Embattled Black Starlets' coach David Duncan has opened the can of worms at last, apparently to set the records straight.
This follows weeks of blame-shifting and fault finding, coupled with direct accusations from the Chairman of the Black Starlets Management Committee, Mr. Fred Crentsil, with regard to the Starlets' early exit from the just-ended FIFA U-17 World Cup tournament in Peru, which had caused the coach to give an ultimatum to Mr. Crentsil to come out clean or he would squeak.
With the ultimatum not being honoured, the frustrated Coach now makes startling revelations that suggest the Starlets were robbed of a possible success at the tournament, owing to the ineptitude of the team's Management Committee.
Speaking in an interview with The Chronicle, he said but for the high sense of discipline and strong will of the players and their technical handlers, the Ghanaian squad could have suffered a far more humiliating campaign at the tournament.
"Under the circumstances that we worked, I give enough respect to my boys for their output although we could not go beyond the first round," he said.
"We were almost doomed for the worst, considering the kind of preparation we had had before we entered Peru," he lamented.
According to him, the Management Committee's attempt to blame the team's early exit from the tournament on coaching was only an exercise in shifting blame and a cover up of their inefficiencies as far as management of the team was concerned.
Taking exception to comments and statements attributed to Mr. Fred Crentsil, Chairman of the Management Team, in the October 18-20 edition of the state-owned "Graphic Sports", Duncan said it was important for the world to acknowledge how his preparation programme was disrupted by botched training tours of the United Kingdom and the United States.
A total of three-week training tour of the two countries failed to materialize because, according to official response, the team was refused traveling permits by the two countries.
Duncan, however, attributes the failure to secure visas for the team to management's ineptitude, suggesting that it was their duty to ensure that the team got the chance to travel for the training programme.
The team was, however, finally hauled to Brazil some two weeks before the start of the tournament but Duncan said the trip was unnecessary in view of what he called clumsy travelling arrangements that added to needless waste of time in Brazil.
"My training programme was not just about traveling outside to any destination," he said.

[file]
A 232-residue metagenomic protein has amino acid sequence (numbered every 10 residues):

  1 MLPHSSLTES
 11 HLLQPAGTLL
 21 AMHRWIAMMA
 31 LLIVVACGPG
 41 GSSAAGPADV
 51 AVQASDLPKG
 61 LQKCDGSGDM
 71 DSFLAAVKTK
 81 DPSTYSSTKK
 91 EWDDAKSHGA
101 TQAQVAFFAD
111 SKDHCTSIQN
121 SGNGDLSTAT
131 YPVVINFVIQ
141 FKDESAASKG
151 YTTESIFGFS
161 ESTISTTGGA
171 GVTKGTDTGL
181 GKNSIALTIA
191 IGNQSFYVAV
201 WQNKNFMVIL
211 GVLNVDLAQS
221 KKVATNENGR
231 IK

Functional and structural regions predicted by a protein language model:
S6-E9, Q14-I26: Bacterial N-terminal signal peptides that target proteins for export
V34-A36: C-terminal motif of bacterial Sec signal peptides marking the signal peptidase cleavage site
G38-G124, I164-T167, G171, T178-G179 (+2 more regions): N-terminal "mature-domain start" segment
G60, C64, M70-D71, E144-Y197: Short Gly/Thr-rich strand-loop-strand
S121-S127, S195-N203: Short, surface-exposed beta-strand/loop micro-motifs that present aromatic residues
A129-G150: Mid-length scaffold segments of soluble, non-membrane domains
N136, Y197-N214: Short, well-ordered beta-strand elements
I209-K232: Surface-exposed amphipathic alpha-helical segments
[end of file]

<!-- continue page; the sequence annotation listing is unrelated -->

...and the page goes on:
He insisted that the tour of the United Kingdom was to provide the team adequate rehearsal of game plans, build endurance, and test their strength against competitive youth sides, among others, while the United States was to provide them a chance to train on the artificial pitches and master play on those surfaces, too.
As things turned out, he said, Brazil had no artificial surfaces, while management never provided the special boots used on those surfaces.
The artificial pitch- a blend of ground rubber, synthetic fibers and sand - was used at the Peru tournament. Aside its slippery nature, the field was watered before every match to make the ball, and by extension, the game faster.
The coach described as fallacy, the statement he prevented the team from training on the artificial turf at the Feyenoord camping base, explaining that, "It could not have even been possible to train there, since the team was at the time in the selection process."
In the publication under reference, Mr. Crentsil alleged that boots provided for the artificial surface were used for ceremonial purposes. But Duncan again insisted that what management considered to be appropriate were in fact some heavy shoes, different from the multi-stud shoes suitable for the artificial turf.
He said at the peak of the poor traveling arrangements, six players of the team, including two of his first team players, namely Sadat Bukari and Mubarak Wakasu, arrived in Peru from Brazil about two days before the tournament, and consequently missed Ghana's training days on the artificial surface.
"It was obvious in our games that the players were struggling to adapt to the pitch," Duncan said, adding that, apart from these factors, he was forced to drop as many as six of the eighteen players who had made Ghana proud in The Gambia. He revealed that goalkeeper Nana Bonso and Jonathan Quartey would have been affected but for his swift intervention.
"The management requested that I sack some of the regular players from camp on the grounds of indiscipline, which suggestion I declined," the coach disclosed.
For this reason, he revealed, new sets of players were always invited to camp for a selection exercise to restock the vacuum created by the imminent exit of six key players at a time other opponents were concentrating on preparations for the World Cup.
Gambia, for example, was in Holland, another country that attended the World Cup, for not less than a month before the tournament.
As though these were not enough, he said various promises, including African Cup qualification bonus, World Cup qualification bonus, and other incentives, either failed to reach them or were slashed after the team had achieved those targets.
He said these issues lowered morale largely but the three draws in Peru showed a team of character.
He questioned how the various donations, including a total ¢40 million donated by GLICO separately before tournaments in Gambia and Peru were used to the team's benefit.
Duncan, however, said he had not regretted his role as Starlets coach. At least, three of his players dropped from the Peru squad, Jerry Akaminko, Michael Addo and Kennedy Korlie, have become part of the national Under-20 team.
"I am glad I have built a team that the nation can rely on in the coming year. "If I get the opportunity to do it again, I will not change the principles that guided my decisions on the job," he asserted.